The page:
National Lecture Program

AIA Lecturer: John M. Marston

Affiliation: Boston University

John (Mac) Marston is Associate Professor of Archaeology and Anthropology, and Director of the Archaeology Program at Boston University.  He holds his degrees from the University of California, Los Angeles (Ph.D.) and Washington University, St. Louis, and his research interests are environmental archaeology and paleoethnobotany, sustainability and resilience, agricultural risk management. Mediterranean and Near Eastern archaeology, stable isotope biogeochemistry, and paleoenvironmental reconstruction.  Professor Marston has numerous articles in preparation, and his most recently published volume is Agricultural Sustainability and Environmental Change at Ancient Gordion (University of Pennsylvania Museum Press, 2017).


Anatolia, the region encompassed by the modern nation of Turkey, was home to early agricultural societies, indigenous territorial states, and expansive empires, from the Assyrians to Ottomans. A new integrative study of all previously published archaeological plant data from this region has produced new insights into the history of agriculture across Anatolia, from its origins to the late Medieval period. We identify regionally variable timing in the adoption of new crops, the tension between ecological constraints and economic incentives for arboriculture and viticulture, and the effects of pre-modern climate change and political change on agricultural strategies. A focus on the Roman to Ottoman periods highlights the complementing push and pull factors that drove agricultural innovation and change during a politically complex period of Anatolian history.

This presentation considers the human ecology of wood use in what is today one of the driest regions of the world: the Western Desert of Egypt. Archaeological study of one area within this region, the Fayum Basin, reveals intensive human settlement during both the Early Holocene, prior to the aridification of the Sahara, and the Roman period, when irrigation agriculture converted the desert to the breadbasket of Rome. Recent study of wood remains recovered from archaeological investigation of Early Neolithic and Roman sites in the Fayum provides evidence for both natural and human-modified woodland ecology in this region, and for selective wood use by early farmers and Roman craft specialists alike.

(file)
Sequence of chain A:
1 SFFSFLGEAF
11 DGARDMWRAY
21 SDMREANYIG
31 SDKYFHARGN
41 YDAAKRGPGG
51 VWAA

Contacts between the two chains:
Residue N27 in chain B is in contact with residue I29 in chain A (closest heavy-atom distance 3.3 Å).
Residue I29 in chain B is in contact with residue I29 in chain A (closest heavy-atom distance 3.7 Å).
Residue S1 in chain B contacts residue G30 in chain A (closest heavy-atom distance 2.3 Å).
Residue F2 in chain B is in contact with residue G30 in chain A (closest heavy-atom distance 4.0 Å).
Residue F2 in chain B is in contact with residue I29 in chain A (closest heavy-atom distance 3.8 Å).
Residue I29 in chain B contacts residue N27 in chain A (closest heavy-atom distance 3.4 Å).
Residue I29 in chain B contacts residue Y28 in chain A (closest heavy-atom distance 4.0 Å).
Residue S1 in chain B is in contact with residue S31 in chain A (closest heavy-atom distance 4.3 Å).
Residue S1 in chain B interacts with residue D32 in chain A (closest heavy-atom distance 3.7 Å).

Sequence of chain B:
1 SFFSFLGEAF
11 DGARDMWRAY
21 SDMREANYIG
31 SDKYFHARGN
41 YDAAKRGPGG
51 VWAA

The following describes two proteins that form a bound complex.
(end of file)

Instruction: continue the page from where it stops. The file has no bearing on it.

Short bibliography and/or website on lecture topic:

Caton-Thompson, G., and E. W. Gardner. 1934. The Desert Fayum. Royal Anthropological Institute of Great Britain and Ireland.

Cohen, G. M., and M. S. Joukowsky. 2006. Breaking Ground: Pioneering Women Archaeologists. University of Michigan Press.

Maugh, T. 2008. A farming village older than the pharaohs: archaeologists find a 7,000-year-old settlement in Egypt where agriculture was in full bloom. Los Angeles Times. Feb 12, 2008. p. A.16.

Identifying how societies make decisions about agricultural practices is important for understanding why some agricultural systems flourish over hundreds or thousands of years while others lead to environmental degradation and societal collapse. Archaeological data offer a unique long-term perspective on the sustainability of agriculture and how societies adapt to complex, intertwined changes in environment and economy on both local and regional scales.

In this lecture, I present recent work from the ancient urban center of Gordion in central Anatolia (modern Turkey), where complex agricultural strategies were employed to adapt to coincident environmental and social change on both local and regional scales. By situating Gordion within its regional agricultural setting over time, I conclude that an understanding of local political economy is necessary to reconstruct agricultural decision making and helps to predict patterns of anthropogenic environmental change.

Short bibliography and/or website on lecture topic:

Marston, John M. 2010. Risk and agriculture in ancient Anatolia. Backdirt: Annual Review of the Cotsen Institute of Archaeology at UCLA 2010:14-17.

Marston, John M. 2014. Unlocking ancient environmental change with the help of living trees. Arnoldia 74(1):14-22.

Miller, Naomi F. 2000. Plants in the service of archaeological preservation. Expedition 42(1):30-36.

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